The healthcare workforce shortage has been worsening over time with critical effects on hospitals, health centers, clinics, and ultimately the residents. Nationwide trends show a lack of adequate distribution of primary care practitioners and it is projected that California will need 60 to 80 primary care physicians per 100,000 patients to adequately meet population demands. In California, only 16 of 58 counties are meeting the supply range requirement for primary care physicians. Primary care health centers across California, which include Federally Qualified Health Centers (FQHCs), face a myriad of challenges in attracting and retaining physicians and other clinicians. According to a recent analysis by the California Healthcare Foundation these challenges include their inability to provide competitive salaries and other benefits such as sufficient loan forgiveness programs. FQHCs located in South Los Angeles (SLA) have been disproportionately impacted with this workforce shortage. In 2015, South LA had only 13 primary care physicians per 100,000 people. South LA’s healthcare workforce shortage is longstanding and exacerbates the challenge resident’s face in obtaining overall good health and well-being.
Fortunately, on June 26, 2017 Senator Bernie Sanders (VT) and Representative James Clyburn (SC) announced The Community Health Center and Primary Care Workforce Expansion Act, which aims to increase funding for health centers from $5.1 billion to $12.5 billion over next 10 years. The bill targets funding for Federally Qualified Health Centers (FQHCs), the National Health Service Corps, Teaching Health Centers, and the Nurse Practitioner Residency Training program. Additionally, the bill includes $18 billion of funding for the infrastructure and expansion of community health centers in our nation’s most medically underserved neighborhood. As it is currently written, the bill does not provide additional specificity for funding allocation.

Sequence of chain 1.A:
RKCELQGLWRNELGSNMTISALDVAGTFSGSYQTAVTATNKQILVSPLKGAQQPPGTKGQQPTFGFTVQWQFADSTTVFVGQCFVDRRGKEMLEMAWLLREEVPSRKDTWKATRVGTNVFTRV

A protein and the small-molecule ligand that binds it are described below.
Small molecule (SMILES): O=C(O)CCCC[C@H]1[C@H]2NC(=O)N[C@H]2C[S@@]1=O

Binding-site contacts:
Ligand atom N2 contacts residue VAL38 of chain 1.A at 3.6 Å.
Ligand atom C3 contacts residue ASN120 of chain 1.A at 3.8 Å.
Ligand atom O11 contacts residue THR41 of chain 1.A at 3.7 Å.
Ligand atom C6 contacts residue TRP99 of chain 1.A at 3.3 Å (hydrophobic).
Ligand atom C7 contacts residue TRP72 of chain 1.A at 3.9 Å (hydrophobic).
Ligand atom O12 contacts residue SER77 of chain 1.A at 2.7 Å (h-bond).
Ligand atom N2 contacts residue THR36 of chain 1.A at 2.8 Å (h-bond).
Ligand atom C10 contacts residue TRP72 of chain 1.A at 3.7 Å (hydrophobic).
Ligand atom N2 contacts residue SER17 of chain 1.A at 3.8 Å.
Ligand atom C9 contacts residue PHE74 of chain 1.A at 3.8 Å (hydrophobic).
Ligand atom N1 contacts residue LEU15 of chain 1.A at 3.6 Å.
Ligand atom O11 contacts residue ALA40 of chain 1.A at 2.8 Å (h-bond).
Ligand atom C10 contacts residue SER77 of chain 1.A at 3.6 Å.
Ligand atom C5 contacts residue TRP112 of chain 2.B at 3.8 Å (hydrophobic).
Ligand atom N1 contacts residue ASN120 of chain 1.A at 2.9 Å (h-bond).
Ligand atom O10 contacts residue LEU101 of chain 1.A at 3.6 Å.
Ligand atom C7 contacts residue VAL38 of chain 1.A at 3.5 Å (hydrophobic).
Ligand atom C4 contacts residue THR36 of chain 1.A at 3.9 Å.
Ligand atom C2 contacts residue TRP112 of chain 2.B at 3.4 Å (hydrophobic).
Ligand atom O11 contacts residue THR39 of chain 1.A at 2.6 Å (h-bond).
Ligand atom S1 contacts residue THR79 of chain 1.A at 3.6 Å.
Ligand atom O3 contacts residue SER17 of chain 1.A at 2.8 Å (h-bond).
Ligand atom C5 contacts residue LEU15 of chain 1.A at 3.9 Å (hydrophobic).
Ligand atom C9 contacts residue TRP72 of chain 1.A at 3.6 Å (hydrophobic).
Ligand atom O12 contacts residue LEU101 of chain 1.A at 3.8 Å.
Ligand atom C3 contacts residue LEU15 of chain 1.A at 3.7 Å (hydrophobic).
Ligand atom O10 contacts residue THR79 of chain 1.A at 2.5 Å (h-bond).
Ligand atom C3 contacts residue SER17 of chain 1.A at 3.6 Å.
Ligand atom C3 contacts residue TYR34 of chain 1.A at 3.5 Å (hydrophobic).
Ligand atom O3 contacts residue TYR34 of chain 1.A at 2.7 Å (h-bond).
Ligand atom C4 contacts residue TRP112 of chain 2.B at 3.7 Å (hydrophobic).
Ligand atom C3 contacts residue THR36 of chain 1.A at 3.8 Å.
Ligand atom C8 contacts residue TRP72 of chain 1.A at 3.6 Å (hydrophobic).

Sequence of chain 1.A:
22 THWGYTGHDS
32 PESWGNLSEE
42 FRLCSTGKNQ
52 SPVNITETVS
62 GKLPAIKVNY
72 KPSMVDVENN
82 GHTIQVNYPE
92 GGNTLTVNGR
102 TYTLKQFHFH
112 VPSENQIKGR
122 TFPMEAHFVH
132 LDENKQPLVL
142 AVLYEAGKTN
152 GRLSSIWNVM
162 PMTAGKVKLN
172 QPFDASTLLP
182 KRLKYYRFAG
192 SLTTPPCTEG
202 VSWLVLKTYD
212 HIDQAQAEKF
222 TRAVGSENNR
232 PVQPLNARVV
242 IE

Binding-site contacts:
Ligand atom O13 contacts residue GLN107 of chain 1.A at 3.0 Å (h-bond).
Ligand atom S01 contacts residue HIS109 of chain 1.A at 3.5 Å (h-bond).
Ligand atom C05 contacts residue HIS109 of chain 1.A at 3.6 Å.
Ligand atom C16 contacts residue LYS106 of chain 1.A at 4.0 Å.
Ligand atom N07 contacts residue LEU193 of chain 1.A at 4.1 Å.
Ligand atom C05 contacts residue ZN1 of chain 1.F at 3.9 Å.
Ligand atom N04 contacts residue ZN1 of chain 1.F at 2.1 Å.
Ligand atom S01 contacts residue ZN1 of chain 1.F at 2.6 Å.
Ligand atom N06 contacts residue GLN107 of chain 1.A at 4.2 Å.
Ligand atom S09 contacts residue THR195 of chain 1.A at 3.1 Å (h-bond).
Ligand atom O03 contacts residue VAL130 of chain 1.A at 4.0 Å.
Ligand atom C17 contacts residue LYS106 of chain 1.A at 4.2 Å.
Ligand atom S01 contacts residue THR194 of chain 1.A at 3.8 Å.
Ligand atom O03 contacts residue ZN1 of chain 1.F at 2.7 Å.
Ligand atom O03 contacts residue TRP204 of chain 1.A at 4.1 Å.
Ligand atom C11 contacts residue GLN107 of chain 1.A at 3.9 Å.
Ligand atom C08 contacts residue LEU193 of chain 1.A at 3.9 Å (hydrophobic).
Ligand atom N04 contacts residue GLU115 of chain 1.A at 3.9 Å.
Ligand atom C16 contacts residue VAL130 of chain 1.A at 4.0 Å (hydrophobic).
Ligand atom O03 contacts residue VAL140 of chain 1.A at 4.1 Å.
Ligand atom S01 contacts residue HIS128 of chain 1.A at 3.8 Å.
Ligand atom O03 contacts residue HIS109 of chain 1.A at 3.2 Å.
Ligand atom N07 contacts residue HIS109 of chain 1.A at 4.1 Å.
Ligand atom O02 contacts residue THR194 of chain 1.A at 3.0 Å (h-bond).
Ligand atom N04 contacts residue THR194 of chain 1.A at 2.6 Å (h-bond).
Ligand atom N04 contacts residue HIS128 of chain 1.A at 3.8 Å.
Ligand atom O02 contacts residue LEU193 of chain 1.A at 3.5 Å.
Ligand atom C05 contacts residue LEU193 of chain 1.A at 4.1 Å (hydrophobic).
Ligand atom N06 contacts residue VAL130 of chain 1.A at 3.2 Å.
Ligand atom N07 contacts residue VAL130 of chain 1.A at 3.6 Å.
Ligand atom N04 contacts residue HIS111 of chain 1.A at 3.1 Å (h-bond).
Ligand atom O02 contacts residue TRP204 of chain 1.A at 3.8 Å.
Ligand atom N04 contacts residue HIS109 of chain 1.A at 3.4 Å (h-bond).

Community Health Councils (CHC) has taken a deeper dive to understand the issue of healthcare workforce shortage in the following ways:
- To shed light on the importance of the Community Health Workers (CHWs) in the health systems, CHC recently released a report entitled, “The Role of Community Health Workers in Health Systems: A Multisectoral Exploration”. This report provides an overview of the role CHW’s play in the healthcare system, highlights evidence-based research and expert opinions, explores the limitations and barriers, and identifies a set of recommendations to sustain and uplift the CHW workforce.
- In an effort to understand the healthcare workforce pipeline especially for youth of color, CHC is collaborating with local schools, organizations and clinics to develop and evaluate a Youth Workforce Development Model based on best practices and learnings from the literature. This summer internship will provide youth from South Los Angeles the ability to gain mentoring and skills across the clinic infrastructure specifically the Call Center, Human Resources, Benefits, Finance/Accounting, Clinical Operations and Medical education. This experience will be supplemented with additional cumulative in-service learning and the opportunity to present on their experience. This Fall, CHC will produce report on the process and highlight policy recommendations for strengthening the healthcare workforce pipeline that will aim to reduce the healthcare workforce shortage in South Los Angeles and broadly.
- This past spring, CHC collaborated with students from the University of Southern California’s Sol Price School of Public Policy, to assess the systemic barriers and challenges affecting FQHC’s in South Los Angeles from becoming highly qualified accredited teaching health centers. This research will be presented to South Los Angeles partners within the healthcare safety-net in an effort to identify policy solutions to support FQHCs in functioning as teaching health centers or an alternative model. More will be provided as this body of work is implemented.
In light of this work, CHC will continue to monitor The Community Health Center and Primary Care Workforce Expansion Act and the heightened possibilities it presents for improving the healthcare workforce over the next 10 years. To learn more about CHC’s aforementioned policy efforts please contact Evelyn Gonzalez, Healthcare Systems Policy Director at firstname.lastname@example.org.